Tetapi, ketika ramai yang mengeluh mengenai kenaikan harga ini terutama barang makanan, agak menarik juga apabila membaca laporan baru-baru ini bahawa di sepanjang Ramadan, rakyat negara ini dianggarkan membuang makanan yang tidak habis dimakan, malah mungkin langsung tidak diusik sebanyak kira-kira sejuta kilogram atau 1,000 tan sehari.

Jika dianggarkan nilai makanan berkenaan puratanya adalah RM5 sekilogram, bermakna dalam bulan Ramadan ini, rakyat negara ini membuang ke tempat pelupusan sampah sebanyak RM5 juta sehari.

Sepanjang Ramadan ini, jumlah nilainya adalah RM150 juta. Jika dianggarkan pada bulan lain, purata makanan yang dibuang adalah separuh daripada jumlah itu, maka setahun wang yang rakyat negara ini buang begitu sahaja adalah hampir RM1 bilion iaitu, kira-kira RM975 juta.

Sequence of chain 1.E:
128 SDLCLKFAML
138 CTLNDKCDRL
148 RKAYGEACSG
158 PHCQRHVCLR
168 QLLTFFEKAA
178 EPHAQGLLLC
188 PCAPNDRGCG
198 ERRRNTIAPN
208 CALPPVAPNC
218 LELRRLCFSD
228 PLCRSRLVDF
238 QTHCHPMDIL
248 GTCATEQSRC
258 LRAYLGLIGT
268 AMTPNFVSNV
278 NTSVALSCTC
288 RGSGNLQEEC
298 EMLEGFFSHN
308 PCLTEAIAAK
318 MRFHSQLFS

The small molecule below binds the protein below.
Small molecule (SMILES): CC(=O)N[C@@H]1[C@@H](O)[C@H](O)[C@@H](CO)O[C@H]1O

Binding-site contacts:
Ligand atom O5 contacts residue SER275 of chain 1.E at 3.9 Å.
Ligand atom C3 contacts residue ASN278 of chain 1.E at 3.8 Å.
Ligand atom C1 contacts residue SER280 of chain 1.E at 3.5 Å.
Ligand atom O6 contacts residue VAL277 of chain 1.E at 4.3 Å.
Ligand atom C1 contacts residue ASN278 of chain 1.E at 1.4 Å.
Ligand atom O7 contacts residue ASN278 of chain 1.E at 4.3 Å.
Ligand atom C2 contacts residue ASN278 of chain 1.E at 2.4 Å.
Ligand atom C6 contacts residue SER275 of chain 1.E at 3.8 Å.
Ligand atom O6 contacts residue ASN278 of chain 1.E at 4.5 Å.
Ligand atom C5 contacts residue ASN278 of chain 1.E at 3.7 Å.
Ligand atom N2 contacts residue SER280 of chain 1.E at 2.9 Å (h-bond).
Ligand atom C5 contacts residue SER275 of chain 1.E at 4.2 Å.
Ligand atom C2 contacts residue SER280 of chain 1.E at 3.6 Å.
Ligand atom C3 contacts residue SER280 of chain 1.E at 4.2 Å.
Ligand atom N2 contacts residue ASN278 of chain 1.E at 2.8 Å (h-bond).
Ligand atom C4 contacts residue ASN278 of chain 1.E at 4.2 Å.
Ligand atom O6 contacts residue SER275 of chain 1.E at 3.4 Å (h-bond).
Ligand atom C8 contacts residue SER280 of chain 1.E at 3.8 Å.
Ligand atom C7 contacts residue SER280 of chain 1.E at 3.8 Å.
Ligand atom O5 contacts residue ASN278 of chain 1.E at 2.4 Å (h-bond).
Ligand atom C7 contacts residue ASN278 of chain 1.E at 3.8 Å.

Tabiat buruk

Itu baru makanan. Belum lagi pelbagai pembaziran lain yang kita lakukan hampir setiap hari seperti dalam penggunaan air, elektrik dan petrol.

Dalam sehari berapa liter air yang dibazirkan ketika mandi, mencuci pinggan mangkuk, malah ketika minum apabila air yang diisi dalam cawan atau gelas minuman melebihi daripada apa yang diminum?

Begitu juga elektrik. Sebagai contohnya seolah-olah sudah menjadi kelaziman sekarang ini untuk seseorang itu membuka televisyen apabila masuk ke rumah walaupun tiada sesiapa pun yang menontonnya.

Kita juga acap kali melihat kereta berpusing berkali-kali di tempat meletak kereta semata-mata kerana pemandunya mahu mencari petak yang paling hampir dengan tempat yang mahu dikunjungi atau membiarkan enjin kereta hidup sehingga berpuluh minit, malah berjam-jam tanpa bergerak ke mana-mana.